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Grant to improve psych program

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The department of psychology at the University of La Verne received a $100,000 grant to complete their work with the California Department of Mental Health.

The grant will be used to improve the California Brief Multicultural Competence Training Program, a program developed by ULV’s psychology department.

Some of the contributors include Glenn Gamst, professor of psychology; Aghop Der-Karabetian, associate dean of the College of Arts and Sciences; and Associate Professor of Psychology Leticia Arellano.

“The program will help train mental health professionals to become more culturally sensitive,” Gamst said.

The first step was developing a scale. The scale consists of four factors: multicultural knowledge, awareness of cultural barriers in mental health consumers, sensitivity and responsiveness to consumers and sociocultural diversities.

The development of the scale was the foundation of the training program.

In August 2004 the program was administered to mental health professionals across the state of California as four eight-hour modules.

“We received a lot of good feedback from the Department of Mental Health,” Gamst said.

The Department of Mental Health awarded the $100,000 grant to help revise the training program.

“I think the Department of Mental Health wants to use our research because it is scientifically based,” Der-Karabetian said.

Gamst, along with other contributors, is currently revising the training program based on the feedback received.

The process is expected to last until December 2005.

“The new training program will be pilot tested in three or four counties in California during spring 2006,” Gamst said.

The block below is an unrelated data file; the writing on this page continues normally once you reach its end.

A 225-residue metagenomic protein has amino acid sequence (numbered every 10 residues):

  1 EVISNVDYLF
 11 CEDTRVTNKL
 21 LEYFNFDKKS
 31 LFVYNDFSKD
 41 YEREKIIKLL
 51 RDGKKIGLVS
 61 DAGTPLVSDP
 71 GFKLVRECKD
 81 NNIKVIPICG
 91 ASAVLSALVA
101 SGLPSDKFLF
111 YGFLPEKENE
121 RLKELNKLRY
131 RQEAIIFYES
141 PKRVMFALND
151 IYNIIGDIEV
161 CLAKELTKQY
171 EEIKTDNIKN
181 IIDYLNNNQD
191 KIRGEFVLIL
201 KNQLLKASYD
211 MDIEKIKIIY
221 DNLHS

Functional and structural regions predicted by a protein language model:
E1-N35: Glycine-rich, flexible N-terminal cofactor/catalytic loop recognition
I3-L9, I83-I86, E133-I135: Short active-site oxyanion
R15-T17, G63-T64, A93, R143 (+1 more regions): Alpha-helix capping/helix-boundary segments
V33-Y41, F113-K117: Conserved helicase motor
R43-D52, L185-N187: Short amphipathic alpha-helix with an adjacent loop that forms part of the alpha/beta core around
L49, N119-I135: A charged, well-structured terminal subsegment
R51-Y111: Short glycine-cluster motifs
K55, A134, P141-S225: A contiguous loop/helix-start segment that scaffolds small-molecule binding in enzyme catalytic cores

If the testing is successful, this training program will be used to train mental health professionals throughout California.

“Even if the program is implemented, it will continue to be evaluated to review the effectiveness of the training itself,” Der-Karabetian said.

The program is expected to help many mental health professionals in northern and southern California.

“I think it’s great that the University is doing something that will benefit a great deal of people,” said Julia Bobadilla, a senior psychology major.

“Especially since California is such a diverse place,” she added.

Professors currently involved with the revision of the training program are expecting it to be very successful in the future.

“Each ethnic group requires particular sensitivities, that is what this training attempts to deliver,” Gamst said.

Along with this training program, the team is currently working on evaluating skills implemented in counseling centers and the effectiveness of some of the classes that are taught and how successful they are in dealing with multicultural diversity.

“I am really exited at the fact that we have come to the point where we can show some practical implications of our research,” Der-Karabetian said.

The psychology department will continue their work and are hoping to receive more grants in the future to help with further research.

Laura Bucio can be reached at

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